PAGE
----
Gabriel Sella, MD, PhD, MPH, MSc, of the Ohio Valley Medical Center in Wheeling, WV, described another scenario. “If there is a brain injury—for example, a concussion—the proprioceptionmay be affected first, with the results that the position of the limbs or axial skeleton is reacting more slowly than in a healthy person,” he said.

Dr. Sella, who serves on PPM’s editorial advisory board, also suggested that the differences in how different areas of pain affect proprioception may account for variations in the LRJT results. “Any injury that affects the capsules in the joints will affect proprioception,” he said, pointing out that the limbs have many more such “relays” than the axial skeleton.

Differences in Peripheral and Axial Pain Responses

“The body creates an engram [mental picture] in the brain of the limbs, trunk, face, or neck very early in life [with the right and left strongly engrained]. The more we use the movements needed to create a function, the stronger the engram gets. Obviously, we do more ‘movement’ with the limbs and the face than with the neck or trunk,” Dr. Sella noted, which could help explain why there wasn’t a clear correlation with LRJT results and axial pain conditions.

Dr. Breckenridge offered another possible explanation for the lack of consistent evidence: “Back and neck pain can be one-sided, central, affect both sides, or it can change over time. This may have made the overall pooled effect inconsistent, so it could be that chronic spinal pain does affect motor imagery, but the inconsistencies mean it is difficult to capture a clear picture.”

The Need for Further Research, Treatment Approaches

Another potential reason for the differences in findings among peripheral and axial pain conditions may have to do with the meta-analysis itself, which includedmany more peripheral studies than axial studies, meaning there may not be enough data available to gain meaningful insight, Dr. Breckenridge said. He pointed out, however, that the evidence may change over time as more research becomes available. “It could also be that the current LRJT tests for axial conditions are not sensitive enough,” he added.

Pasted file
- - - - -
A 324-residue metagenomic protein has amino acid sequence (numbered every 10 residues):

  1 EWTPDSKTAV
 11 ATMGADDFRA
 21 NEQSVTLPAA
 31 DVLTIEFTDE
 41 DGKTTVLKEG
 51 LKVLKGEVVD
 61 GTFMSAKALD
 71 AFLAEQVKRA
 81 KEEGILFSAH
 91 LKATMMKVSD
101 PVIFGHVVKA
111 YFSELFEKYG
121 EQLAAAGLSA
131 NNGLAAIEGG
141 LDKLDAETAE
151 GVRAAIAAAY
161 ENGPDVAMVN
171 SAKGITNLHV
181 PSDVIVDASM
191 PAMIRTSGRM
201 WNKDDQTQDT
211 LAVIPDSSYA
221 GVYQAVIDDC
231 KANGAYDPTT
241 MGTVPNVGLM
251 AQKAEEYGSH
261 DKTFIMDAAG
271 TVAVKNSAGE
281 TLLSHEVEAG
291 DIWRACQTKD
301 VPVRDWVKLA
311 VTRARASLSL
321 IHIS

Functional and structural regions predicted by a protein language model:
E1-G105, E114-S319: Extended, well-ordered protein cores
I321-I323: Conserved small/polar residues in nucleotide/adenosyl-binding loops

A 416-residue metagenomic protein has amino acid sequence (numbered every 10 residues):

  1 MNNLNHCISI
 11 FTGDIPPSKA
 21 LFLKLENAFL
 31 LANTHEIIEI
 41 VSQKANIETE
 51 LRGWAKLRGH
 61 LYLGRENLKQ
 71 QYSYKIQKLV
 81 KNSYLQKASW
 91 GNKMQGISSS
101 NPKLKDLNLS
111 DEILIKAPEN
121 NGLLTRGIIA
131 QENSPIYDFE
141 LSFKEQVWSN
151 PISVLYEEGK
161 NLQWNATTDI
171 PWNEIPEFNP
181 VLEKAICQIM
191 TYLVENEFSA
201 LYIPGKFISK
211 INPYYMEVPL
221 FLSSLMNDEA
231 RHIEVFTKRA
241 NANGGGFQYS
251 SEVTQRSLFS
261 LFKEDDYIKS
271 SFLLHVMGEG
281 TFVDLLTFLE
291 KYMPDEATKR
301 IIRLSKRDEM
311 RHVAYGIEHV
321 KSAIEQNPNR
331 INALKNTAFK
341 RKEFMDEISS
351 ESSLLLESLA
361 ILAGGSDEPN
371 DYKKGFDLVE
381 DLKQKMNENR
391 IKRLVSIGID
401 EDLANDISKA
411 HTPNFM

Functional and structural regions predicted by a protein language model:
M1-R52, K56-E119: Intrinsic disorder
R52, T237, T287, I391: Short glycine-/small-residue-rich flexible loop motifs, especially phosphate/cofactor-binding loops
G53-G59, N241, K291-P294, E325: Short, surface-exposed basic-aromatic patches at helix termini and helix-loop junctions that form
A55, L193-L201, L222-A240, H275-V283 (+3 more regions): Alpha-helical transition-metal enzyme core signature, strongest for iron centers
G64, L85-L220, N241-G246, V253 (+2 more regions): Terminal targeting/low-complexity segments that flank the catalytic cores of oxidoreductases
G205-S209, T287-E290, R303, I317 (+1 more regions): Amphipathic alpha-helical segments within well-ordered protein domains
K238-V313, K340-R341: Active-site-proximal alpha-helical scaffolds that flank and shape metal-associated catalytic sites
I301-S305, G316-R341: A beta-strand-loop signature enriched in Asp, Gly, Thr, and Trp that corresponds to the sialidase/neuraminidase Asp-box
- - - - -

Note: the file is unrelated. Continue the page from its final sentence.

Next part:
While this leaves clinicians with inconclusive results for axial conditions, Dr. Breckenridge stressed that for practitioners treating peripheral pain, the findings may be especially helpful. Patients with peripheral conditions may benefit “from using graded motor imagery [that includes LRJT as well as mirror therapy]. This treatment aims to restore disrupted body schema [a collection of integrated body maps held in the brain that assist with movement] and has proven useful in the treatment of CRPS and chronic upper limb pain,” Dr. Breckenridge said.

Dr. Sella added that, “Another possible treatment for clinicians to consider for people presenting with peripheral pain is surface electromyography (SEMG)-assisted biofeedback [a treatment that incorporates visualization] to restore the disrupted body schema. I have found this to be a very useful restorative method for proprioception loss.”

He also stressed that the overall takeaway of thisreview for clinicians is to “pay more attention to the presence of proprioception dysfunction in any injury, especially that of the limbs. This needs to be considered both at the diagnostic time and also at the rehabilitation period.”

Last updated on: May 3, 2019